E sccr/39/6 original: English date: October 15, 2019 Standing Committee on Copyright and Related Rights Thirty-Ninth Session Geneva, October 21 to 25, 2019



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sccr 39 6
Misconceptions commonly spread in academic communities include the following: 57 non-for-profit uses are always allowed under copyright (only commercial uses require a license), using 10% of a work is always allowed, teaching and research uses are allowed as long as authorship is attributed or as long as no commercial purposes are sought, anything available online may be used for teaching and research purposes, and any work licensed with a Creative Commons may be freely used (without paying much attention to the specific conditions of that license). Most scholars also believe that the scope of teaching and research uses permitted under E&L (or even under licenses) is the same for face-to-face and online activities; for example, that a picture, a song or a fragment of a movie that may be shown or played as part of the instruction in a classroom may also be shown or posted online (VLE intranet) for the students to access.
When necessary for teaching, academics translate works that are not available in their countries without considering whether translation is an act of exploitation exempted under national E&L or the need for a license; sometimes, a tangible copy of the work has been purchased in/from a foreign country. In countries with sufficient access to copyrighted material available for teaching and research in their own language, translations for teaching and research purposes are rarely needed.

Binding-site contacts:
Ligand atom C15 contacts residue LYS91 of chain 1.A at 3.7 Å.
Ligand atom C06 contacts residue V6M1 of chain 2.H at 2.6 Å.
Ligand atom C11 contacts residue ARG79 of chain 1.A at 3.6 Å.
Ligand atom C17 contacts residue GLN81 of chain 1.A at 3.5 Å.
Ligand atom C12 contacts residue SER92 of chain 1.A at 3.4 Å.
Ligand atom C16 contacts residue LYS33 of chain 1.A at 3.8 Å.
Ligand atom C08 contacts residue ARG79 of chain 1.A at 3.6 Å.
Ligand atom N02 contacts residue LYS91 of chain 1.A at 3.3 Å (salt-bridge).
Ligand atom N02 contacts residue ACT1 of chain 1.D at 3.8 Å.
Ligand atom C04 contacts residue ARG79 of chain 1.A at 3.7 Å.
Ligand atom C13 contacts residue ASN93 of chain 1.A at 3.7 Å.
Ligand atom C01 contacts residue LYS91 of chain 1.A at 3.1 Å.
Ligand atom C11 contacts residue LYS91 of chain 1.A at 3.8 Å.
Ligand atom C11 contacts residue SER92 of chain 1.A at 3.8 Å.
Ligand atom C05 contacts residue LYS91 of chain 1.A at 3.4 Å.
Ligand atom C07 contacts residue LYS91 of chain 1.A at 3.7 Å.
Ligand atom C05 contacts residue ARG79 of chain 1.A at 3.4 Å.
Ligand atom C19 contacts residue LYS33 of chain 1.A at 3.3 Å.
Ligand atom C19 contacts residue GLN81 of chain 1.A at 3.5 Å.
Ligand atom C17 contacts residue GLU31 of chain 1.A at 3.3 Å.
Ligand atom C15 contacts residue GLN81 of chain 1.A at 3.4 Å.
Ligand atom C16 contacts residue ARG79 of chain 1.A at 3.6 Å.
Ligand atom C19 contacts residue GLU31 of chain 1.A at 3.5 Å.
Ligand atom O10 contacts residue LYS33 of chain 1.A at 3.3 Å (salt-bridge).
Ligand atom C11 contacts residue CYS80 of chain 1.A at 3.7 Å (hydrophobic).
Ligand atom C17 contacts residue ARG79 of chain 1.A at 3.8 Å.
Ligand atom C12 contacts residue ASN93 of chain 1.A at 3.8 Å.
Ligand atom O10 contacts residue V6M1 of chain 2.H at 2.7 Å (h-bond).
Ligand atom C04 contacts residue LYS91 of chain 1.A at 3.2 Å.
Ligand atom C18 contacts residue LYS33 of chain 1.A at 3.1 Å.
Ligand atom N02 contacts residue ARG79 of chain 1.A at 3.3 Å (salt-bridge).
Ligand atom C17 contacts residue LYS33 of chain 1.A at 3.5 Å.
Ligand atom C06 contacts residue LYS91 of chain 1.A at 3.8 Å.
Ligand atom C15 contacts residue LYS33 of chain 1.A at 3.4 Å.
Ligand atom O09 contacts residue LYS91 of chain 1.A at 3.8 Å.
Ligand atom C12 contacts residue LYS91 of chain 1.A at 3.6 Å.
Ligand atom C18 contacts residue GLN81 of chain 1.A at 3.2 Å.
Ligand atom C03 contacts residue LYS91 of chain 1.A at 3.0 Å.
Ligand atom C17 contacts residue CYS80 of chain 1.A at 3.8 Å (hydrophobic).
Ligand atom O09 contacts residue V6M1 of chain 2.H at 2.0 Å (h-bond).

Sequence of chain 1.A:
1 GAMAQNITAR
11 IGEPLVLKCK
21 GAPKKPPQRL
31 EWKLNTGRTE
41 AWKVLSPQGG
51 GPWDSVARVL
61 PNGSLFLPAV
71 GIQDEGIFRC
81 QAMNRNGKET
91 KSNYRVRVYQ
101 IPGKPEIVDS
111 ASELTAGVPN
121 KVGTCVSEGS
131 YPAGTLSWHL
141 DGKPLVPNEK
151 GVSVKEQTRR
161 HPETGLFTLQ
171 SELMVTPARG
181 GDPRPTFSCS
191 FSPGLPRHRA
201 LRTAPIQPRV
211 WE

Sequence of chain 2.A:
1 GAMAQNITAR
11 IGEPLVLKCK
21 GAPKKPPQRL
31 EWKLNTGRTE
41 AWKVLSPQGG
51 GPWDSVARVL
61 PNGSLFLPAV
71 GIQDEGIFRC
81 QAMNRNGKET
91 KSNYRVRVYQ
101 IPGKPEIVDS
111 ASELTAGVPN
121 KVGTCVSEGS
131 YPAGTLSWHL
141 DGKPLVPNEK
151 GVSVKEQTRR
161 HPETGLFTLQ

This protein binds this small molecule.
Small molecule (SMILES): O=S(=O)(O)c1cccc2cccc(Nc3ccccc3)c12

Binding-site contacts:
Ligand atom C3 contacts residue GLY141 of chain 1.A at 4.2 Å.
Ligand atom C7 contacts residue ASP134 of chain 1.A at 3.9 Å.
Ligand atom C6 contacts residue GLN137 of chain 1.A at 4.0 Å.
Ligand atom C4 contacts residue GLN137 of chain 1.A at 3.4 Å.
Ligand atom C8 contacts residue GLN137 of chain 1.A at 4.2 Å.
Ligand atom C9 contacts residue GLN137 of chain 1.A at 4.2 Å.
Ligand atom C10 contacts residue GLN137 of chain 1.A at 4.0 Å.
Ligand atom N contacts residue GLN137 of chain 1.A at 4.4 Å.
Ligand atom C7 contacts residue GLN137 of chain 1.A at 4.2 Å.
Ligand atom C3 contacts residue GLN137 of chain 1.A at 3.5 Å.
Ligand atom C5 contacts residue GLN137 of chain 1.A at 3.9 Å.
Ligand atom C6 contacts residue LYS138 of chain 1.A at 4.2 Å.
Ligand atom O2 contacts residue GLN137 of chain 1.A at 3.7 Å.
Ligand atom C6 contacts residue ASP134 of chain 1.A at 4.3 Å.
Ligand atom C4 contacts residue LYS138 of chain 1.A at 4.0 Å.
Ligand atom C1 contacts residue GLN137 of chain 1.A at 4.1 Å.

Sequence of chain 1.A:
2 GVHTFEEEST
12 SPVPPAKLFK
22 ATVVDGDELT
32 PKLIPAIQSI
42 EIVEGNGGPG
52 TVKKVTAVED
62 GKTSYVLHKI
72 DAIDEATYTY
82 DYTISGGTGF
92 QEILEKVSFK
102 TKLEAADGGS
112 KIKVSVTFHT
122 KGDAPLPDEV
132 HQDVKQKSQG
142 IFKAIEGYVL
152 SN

Works and materials used for teaching and research are often obtained either from open-access repositories (i.e., image databases, scholarly articles) and open-licensed sources or directly from libraries. Open-access repositories and sources, as well as licensed databases may be from overseas sources. Copies obtained from libraries may be copies permitted for research purposes under library E&L or copies licensed by publishers (e.g. library licensed databases). Often, use of library-licensed materials is restricted to a specific territory and cannot be accessed by students residing in another territory (see chapter 5). In addition, materials used for online teaching may often be scanned (digitized) copies of tangible ones (books, DVD, posters) acquired by academics (as a personal purchase) or departments (as an institutional purchase) in or from foreign markets.
Teaching uses often link to contents freely available online, stored on Youtube or websites worldwide; in general terms, linking to online content lawfully available online does not qualify as an act of exploitation that requires exemption or authorization, but as a disadvantage, linked contents may be no longer available when necessary for teaching.

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